Hawaii’s statewide teacher union has come out swinging against a ballot initiative to expand pre-K programs in the state via private providers, the Associated Press and Honolulu Star-Advertiser report.
Teachers’ unions are usually strong supporters of pre-K expansion, so what gives in the Aloha State?
The Hawaii State Teachers Association says that the expansion would stand to take cash from public schools, possibly leading to higher class sizes and fewer resources for other schools, and that the expansion wouldn’t necessarily cover all tuition costs, thereby preventing the very neediest families from access.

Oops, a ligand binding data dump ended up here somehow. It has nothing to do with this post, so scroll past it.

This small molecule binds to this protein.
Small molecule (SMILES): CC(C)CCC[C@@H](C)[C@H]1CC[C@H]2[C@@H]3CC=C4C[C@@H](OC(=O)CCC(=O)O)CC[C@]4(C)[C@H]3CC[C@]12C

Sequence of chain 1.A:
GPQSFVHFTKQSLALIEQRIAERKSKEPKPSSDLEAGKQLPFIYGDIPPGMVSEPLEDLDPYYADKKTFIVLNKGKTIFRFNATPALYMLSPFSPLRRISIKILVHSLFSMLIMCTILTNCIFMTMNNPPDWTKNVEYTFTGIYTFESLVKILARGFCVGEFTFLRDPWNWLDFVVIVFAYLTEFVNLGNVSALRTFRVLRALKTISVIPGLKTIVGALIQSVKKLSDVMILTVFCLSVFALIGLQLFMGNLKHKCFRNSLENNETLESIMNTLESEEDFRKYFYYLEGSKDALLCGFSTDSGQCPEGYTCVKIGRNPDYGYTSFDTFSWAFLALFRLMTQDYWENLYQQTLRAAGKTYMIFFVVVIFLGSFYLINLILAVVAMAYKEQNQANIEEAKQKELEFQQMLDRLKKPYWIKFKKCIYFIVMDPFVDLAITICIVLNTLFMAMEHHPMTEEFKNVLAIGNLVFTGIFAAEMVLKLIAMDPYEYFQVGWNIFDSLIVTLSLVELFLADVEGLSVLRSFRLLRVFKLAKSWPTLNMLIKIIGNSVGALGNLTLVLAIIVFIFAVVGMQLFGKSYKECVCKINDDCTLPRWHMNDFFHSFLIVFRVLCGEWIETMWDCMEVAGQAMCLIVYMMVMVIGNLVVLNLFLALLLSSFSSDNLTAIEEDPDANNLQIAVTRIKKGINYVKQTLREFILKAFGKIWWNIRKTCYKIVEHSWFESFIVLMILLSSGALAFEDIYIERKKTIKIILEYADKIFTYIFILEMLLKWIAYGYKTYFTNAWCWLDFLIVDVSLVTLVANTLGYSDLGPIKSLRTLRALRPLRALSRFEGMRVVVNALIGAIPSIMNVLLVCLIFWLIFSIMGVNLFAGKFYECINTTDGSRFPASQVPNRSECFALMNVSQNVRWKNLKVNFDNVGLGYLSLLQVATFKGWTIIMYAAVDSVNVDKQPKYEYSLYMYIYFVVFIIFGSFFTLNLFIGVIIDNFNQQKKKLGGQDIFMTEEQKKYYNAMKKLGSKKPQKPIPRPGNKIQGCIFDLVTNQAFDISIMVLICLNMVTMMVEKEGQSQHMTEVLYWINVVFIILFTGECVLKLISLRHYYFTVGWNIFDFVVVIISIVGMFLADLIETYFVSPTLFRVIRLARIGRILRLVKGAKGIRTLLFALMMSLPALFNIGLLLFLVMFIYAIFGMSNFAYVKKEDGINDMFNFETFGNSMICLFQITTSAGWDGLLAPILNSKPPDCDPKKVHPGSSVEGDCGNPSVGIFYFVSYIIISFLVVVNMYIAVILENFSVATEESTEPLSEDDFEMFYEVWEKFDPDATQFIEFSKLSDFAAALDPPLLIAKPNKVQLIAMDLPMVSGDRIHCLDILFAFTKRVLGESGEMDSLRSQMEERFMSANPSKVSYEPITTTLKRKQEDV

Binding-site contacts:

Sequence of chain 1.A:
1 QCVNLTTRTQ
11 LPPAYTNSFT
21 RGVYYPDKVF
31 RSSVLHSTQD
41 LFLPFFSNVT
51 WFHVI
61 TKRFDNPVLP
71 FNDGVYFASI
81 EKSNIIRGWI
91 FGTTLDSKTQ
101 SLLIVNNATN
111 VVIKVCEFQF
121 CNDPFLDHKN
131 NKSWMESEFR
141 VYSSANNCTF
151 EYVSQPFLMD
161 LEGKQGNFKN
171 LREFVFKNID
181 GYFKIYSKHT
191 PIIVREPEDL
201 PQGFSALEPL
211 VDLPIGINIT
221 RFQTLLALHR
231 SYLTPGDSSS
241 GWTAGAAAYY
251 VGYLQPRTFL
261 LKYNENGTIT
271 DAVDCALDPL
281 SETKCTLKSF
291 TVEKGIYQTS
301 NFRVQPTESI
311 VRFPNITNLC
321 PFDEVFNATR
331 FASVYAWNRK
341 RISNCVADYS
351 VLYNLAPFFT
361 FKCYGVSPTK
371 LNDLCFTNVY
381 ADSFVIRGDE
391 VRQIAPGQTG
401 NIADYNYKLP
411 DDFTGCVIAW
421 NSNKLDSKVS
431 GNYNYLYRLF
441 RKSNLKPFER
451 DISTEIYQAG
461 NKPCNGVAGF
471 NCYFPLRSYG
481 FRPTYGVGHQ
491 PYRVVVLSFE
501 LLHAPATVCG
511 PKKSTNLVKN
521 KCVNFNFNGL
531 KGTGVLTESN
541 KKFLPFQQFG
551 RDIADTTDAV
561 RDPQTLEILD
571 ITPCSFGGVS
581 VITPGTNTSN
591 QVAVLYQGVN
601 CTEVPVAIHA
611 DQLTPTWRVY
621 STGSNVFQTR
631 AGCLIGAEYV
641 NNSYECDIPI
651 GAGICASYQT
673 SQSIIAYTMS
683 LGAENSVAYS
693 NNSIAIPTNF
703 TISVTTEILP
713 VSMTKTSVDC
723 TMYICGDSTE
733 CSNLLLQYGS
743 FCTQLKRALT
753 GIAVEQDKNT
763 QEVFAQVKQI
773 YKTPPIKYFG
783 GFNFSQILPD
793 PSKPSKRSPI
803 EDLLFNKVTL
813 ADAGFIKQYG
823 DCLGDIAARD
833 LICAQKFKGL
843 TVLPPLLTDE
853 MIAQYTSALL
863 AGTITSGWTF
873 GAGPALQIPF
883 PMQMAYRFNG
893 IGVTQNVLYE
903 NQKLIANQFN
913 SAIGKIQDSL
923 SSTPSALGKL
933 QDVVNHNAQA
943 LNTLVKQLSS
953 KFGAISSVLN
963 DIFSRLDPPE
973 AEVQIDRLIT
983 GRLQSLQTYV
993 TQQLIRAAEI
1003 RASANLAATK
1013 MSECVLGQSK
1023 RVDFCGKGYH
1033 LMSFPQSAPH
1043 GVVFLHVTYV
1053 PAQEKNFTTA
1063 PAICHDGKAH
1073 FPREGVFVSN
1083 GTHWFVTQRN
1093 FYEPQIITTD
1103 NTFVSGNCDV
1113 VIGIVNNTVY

There could be another factor influencing HSTA’s position too: Employees in privately run programs would not have to become members of the union.
Just 10 states have no state-funded pre-K programs. In most states, a mix of public and private pre-K providers help meet need. Hawaii is also the only state to explicitly prohibit in its state constitution the use of public funding to support private pre-K providers.
Interestingly enough, the National Education Association—HSTA’s parent union—had a big debate back in 2008 about whether to open membership to teachers in private institutions. Delegates turned down the idea—with the exception of private pre-K providers, who were given the green light to join.
A version of this news article first appeared in the Teacher Beat blog.